There’s a better way to choose the Seanad.
In 1925, the Seanad was directly elected by all the people. There was a single nationwide constituency, covering the 26 counties. And since emigration is starting up again, many emigrants should have a vote too. The count would take a while, but that’s hardly a logistical problem beyond our ability. We manage large counts for the European elections, after all.
Second, decouple Dáil and Seanad elections. Give the Seanad a fixed term, and elect senators on the same day we choose local and European representatives. Would people be so angry that the current coalition clings to power in the face our public disapproval if they had the opportunity to elect a Seanad with opposing views, restoring balance to political debate?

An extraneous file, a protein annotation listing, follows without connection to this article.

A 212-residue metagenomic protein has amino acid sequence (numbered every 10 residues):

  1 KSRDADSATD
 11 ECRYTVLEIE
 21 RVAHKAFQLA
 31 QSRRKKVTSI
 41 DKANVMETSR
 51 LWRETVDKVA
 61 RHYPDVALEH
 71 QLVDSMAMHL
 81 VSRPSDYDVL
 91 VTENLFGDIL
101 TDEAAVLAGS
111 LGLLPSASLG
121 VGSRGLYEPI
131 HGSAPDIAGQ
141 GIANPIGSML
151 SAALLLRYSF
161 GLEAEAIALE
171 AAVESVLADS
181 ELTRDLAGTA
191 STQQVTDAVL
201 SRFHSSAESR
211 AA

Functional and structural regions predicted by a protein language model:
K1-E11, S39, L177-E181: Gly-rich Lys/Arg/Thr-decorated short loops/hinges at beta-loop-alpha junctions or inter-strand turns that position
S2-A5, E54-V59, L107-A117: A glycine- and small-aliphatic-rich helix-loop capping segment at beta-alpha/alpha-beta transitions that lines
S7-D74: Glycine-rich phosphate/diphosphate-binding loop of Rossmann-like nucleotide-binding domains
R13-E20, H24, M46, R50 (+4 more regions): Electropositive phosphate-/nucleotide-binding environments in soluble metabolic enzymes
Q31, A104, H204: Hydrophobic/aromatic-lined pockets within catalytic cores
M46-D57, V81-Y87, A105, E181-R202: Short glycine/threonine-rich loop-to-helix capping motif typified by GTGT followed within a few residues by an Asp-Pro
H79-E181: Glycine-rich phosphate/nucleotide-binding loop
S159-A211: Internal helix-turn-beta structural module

Because senators wouldn’t represent specific constituencies, but were elected in a national poll, decoupling reduces the importance of local politics in their decision-making, and ensures a greater chance of senators with a national outlook. Sure, Kerry voters might still club together and send in a Healy Rae, but it would also allow interest groups too dispersed to elect a politician from an existing constituency to elect voices to put forward their views.
[Originally posted as a reply to Gav Reilly’s thoughts on Seanad reform]